Fitness spending is flying high, but a recession could hit boutique brands first
Author: Diana Olick
As quickly as retail storefronts are disappearing, specialty fitness studios are appearing.
There are now more fitness options than ever — from big box gyms, to boutique studios, to streaming classes and even virtual reality workouts. So it’s no surprise that more people than ever are spending more than ever on fitness.
A record 71.5 million consumers used close to 40,000 for-profit health clubs in 2018, according to the International Health, Racquet & Sportsclub Association. The number of individual members totaled 62.5 million, up 2.6% from 2017.
The biggest growth sector is boutique. Small, specialized fitness studios with ever increasing price tags. Names like Barry’s Bootcamp, SoulCycle, Orange Theory, Zengo, Pure Barre, [solidcore], Club Pilates, Shadowbox and PlateFit.
Barry’s Bootcamp alone has grown from 20 studios to 60 in the past five years and plans to open 100 globally in the next five years. The company has grown more than 40% in the just the last year, with studios now in 10 countries.
Boutique brands are booming because they have become a go-to social destination.
“It’s not necessarily the fitness aspect, but a fitness activity that’s replaced your standard happy hour,” said Kristen Geil, editor-in-chief of ASweatLife, a health and wellness media company that recently surveyed its largely millennial readership about fitness trends.
“About 78% of our respondents were more likely to try a new workout with a friend.”
Profits are up
Since last year, health club industry profit is up 8% to just over $32 billion, according to the health association. In 2017, boutique brands made up 40% of the market, up 121% in four years, compared with 18% growth for big gyms. Boutique consumers pay twice as much a month as consumers of big gyms, like Planet Fitness, Crunch or Gold’s Gym.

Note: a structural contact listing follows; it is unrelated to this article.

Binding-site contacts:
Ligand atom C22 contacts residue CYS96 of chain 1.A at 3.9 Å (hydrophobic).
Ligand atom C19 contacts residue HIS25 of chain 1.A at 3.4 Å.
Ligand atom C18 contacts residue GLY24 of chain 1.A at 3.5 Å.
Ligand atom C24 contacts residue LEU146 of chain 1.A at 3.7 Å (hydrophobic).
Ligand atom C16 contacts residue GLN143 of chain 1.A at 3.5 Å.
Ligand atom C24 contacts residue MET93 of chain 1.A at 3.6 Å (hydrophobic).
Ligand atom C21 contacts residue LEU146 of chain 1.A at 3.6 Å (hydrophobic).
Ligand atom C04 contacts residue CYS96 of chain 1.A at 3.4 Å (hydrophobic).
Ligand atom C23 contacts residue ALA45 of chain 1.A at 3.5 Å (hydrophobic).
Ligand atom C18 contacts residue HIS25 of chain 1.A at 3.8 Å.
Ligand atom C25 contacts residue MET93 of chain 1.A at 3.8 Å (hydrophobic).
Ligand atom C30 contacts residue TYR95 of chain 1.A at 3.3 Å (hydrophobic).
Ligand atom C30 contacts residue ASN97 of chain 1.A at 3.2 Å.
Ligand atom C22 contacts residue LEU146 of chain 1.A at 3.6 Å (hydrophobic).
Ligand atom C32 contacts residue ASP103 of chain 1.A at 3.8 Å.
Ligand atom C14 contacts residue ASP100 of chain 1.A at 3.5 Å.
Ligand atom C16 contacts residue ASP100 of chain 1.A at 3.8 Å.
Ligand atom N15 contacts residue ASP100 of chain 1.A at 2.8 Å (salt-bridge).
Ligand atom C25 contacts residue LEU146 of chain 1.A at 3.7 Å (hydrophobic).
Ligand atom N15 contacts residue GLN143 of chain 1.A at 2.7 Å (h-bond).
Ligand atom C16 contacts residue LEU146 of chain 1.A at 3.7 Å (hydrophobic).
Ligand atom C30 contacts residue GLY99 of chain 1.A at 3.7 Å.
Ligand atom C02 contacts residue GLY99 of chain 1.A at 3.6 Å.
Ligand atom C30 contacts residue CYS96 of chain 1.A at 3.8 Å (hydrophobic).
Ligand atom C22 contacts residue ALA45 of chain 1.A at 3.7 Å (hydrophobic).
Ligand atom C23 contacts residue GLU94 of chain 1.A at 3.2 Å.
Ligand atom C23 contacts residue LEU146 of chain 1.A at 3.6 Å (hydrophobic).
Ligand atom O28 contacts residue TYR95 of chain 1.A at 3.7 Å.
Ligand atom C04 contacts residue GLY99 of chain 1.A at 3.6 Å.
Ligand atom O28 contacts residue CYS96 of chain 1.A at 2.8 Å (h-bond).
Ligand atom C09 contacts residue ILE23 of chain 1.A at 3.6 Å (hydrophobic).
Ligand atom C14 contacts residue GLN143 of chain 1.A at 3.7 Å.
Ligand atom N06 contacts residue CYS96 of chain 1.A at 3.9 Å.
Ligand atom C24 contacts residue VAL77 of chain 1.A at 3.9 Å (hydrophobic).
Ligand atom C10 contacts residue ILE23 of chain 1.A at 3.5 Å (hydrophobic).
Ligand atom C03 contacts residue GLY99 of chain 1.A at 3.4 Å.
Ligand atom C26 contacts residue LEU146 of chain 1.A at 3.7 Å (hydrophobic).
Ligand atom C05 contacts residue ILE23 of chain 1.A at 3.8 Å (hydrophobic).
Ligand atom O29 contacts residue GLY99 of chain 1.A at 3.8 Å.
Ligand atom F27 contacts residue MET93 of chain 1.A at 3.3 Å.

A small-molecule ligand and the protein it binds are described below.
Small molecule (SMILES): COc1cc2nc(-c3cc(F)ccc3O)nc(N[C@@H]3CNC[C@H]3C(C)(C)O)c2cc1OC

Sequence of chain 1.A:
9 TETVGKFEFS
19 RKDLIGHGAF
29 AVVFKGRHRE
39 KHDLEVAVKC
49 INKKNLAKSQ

Streaming home fitness is also growing quickly. Peloton, Gaia, Beachbody, the Daily Burn, Tracy Anderson, the Mirror and Tonal, to name a few. Last year, 21% of respondents to ASweatLife’s survey said they were spending on digital fitness, more than twice the share in 2016.
Peloton, a high tech cycle with live streaming and on-demand classes on a built-in screen, is the giant in the realm of streaming workouts, with plans to go public. It is currently in a quiet period, so the latest statistics on the company are from February. Back then, it reported to CNBC’s Make It that investors have put about $994 million into Peloton, and the company is valued at $4.15 billion. Investors include CNBC’s parent Comcast-NBCUniversal. It was on track to hit $700 million in revenue with more than 400,000 bikes sold so far. That does not include the new treadmills, which began shipping last year.
Planet Fitness is one of the few publicly traded fitness companies. Its stock is way up this year, with strong sales at its nearly 2000 clubs in all 50 states.
“Planet Fitness continues to experience strategic and aggressive growth and has opened approximately 200 locations a year for the past five years,” McCall Gosselin, Planet Fitness’ vice president of PR and communications, said in a statement. Planet Fitness has doubled its membership to 14 million since its IPO in August 2015.
Growth in fitness is strong now, but analysts are already warning of a slowdown if the economy goes into a recession. Geil said she thinks boutiques would be hit hardest in an economic downturn, given their price premium.
“Consumers are going to be dropping that from their budget. It’s the easiest thing to cut, but gyms will try to up their experience to make people stay with the trainers they know and love,” she added.
Most of the newer fitness brands are backed by big private capital. TPG recently purchased Crunch, and Stephen Ross’ Related Companies owns SoulCycle and Equinox, which recently experienced customer backlash over Ross’ Hamptons fundraiser for President Donald Trump. Related is now developing co-branded Equinox hotels and residences, hoping to capitalize on the fitness boom.